Santa Fe, NM
Waxlander Gallery, June 24-July 7
This story was featured in the June 2014 issue of Southwest Art magazine. Get the Southwest Art June 2014 print issue or digital download now–then subscribe to Southwest Art and never miss another story!
If you attend the June 27 opening reception for Seasons of Color, Marshall Noice’s annual one-man show at Waxlander Gallery on Canyon Road, you may be surprised when a genially earnest gentleman approaches you as you regard one of the many oils on display. “Can you tell me, in just a few words, how that painting makes you feel?” he’ll likely ask, genuinely interested to hear what you have to say. And, just like that, you’ll have met the painter himself. “I haven’t done anything like that before,” says Noice, with a modest laugh, of the conversational gambit he’s been planning. “But I’m going to. I’ve actually been rehearsing.”
Noice has good reason to be curious. Already a widely respected and avidly collected painter of loosely rendered landscapes in vibrant, saturated tones, he has departed significantly from his usual approach to color during the eight or so months he’s been working on this show in his studio in Kalispell, MT—although, adds gallery director Bonnie French, “the essence of Marshall is still there” in these new works.
Indeed, so distinctive is Noice’s style, the canvases couldn’t be mistaken for the work of anyone else. But, the 62-year-old artist explains, “I’m digging deeper, trying to determine how I feel about one particular color in relation to another, especially one adjacent to it on the color wheel.” Those adjacent combinations of hues, such as red and red-orange or blue and blue-violet, which are technically termed analogous colors, are generally thought by theoreticians to produce monochromatic-feeling images. They supposedly lack the harmony of paintings featuring complementary combinations of colors opposite each other on the wheel, like green and red or blue and orange. But by “pushing the chroma”—the intensity—of his paints, Noice finds himself plumbing depths of emotion the likes of which he’s never experienced before.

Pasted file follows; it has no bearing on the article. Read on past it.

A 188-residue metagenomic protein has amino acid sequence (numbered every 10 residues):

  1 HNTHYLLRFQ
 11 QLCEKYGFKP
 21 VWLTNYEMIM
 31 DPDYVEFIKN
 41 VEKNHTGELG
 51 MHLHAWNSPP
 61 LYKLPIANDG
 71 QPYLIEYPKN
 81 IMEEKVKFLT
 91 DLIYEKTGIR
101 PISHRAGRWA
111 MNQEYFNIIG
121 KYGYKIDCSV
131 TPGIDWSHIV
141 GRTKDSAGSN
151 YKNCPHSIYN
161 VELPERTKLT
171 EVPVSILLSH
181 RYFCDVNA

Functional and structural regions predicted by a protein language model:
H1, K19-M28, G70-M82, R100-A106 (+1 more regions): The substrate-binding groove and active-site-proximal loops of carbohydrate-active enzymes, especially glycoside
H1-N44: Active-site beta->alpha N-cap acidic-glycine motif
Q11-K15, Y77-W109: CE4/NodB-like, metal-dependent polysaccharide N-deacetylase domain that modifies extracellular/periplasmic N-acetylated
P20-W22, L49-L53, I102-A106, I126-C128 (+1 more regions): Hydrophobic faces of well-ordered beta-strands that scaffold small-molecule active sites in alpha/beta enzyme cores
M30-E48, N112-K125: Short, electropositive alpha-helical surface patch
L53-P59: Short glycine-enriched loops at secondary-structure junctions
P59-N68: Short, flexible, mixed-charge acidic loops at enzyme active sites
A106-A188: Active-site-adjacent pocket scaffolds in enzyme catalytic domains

His RIVERSIDE SHADOWS, for example, orchestrates shades of deep blue with blue-violet and violet in portraying a stand of trees through which a pale blue-white stream is glimpsed. Overall, the effect is deeply peaceful—apart from subtle notes of red-violet in the undergrowth that introduce, says Noice, “just a hint of tension that keeps the painting from becoming too easy.”
By contrast, DEEPER SKY joins up two adjacent pairs of analogous colors—red and red-orange, and violet and blue- violet—to blazing, startling effect. “This one makes me feel excited and energized,” says Noice. “It’s like a shot of visual espresso.”
Indeed, these works are electrifying for both the artist and his audience. Their color saturation and abstracted imagery often make an emotional impact on the viewer well before the imagery itself fully becomes clear. “I’ve been pushing myself to create images that are closer to pure abstraction, where references to the landscape become more obscure,” sums up Noice. “Everything else that is going on in the painting now competes for dominance with the subject matter.”
That kind of questing, questioning spirit, combined with his innate talent and decades of experience, continues to excite Noice’s collectors, and French expects an enthusiastic turnout for the first-night reception, which is open to all. “Many come into town for this show, knowing it’s the same time every year,” she says. “It’s a big party any time Marshall is here.” —Norman Kolpas
Featured in the June 2014 issue of Southwest Art magazine–click below to purchase:
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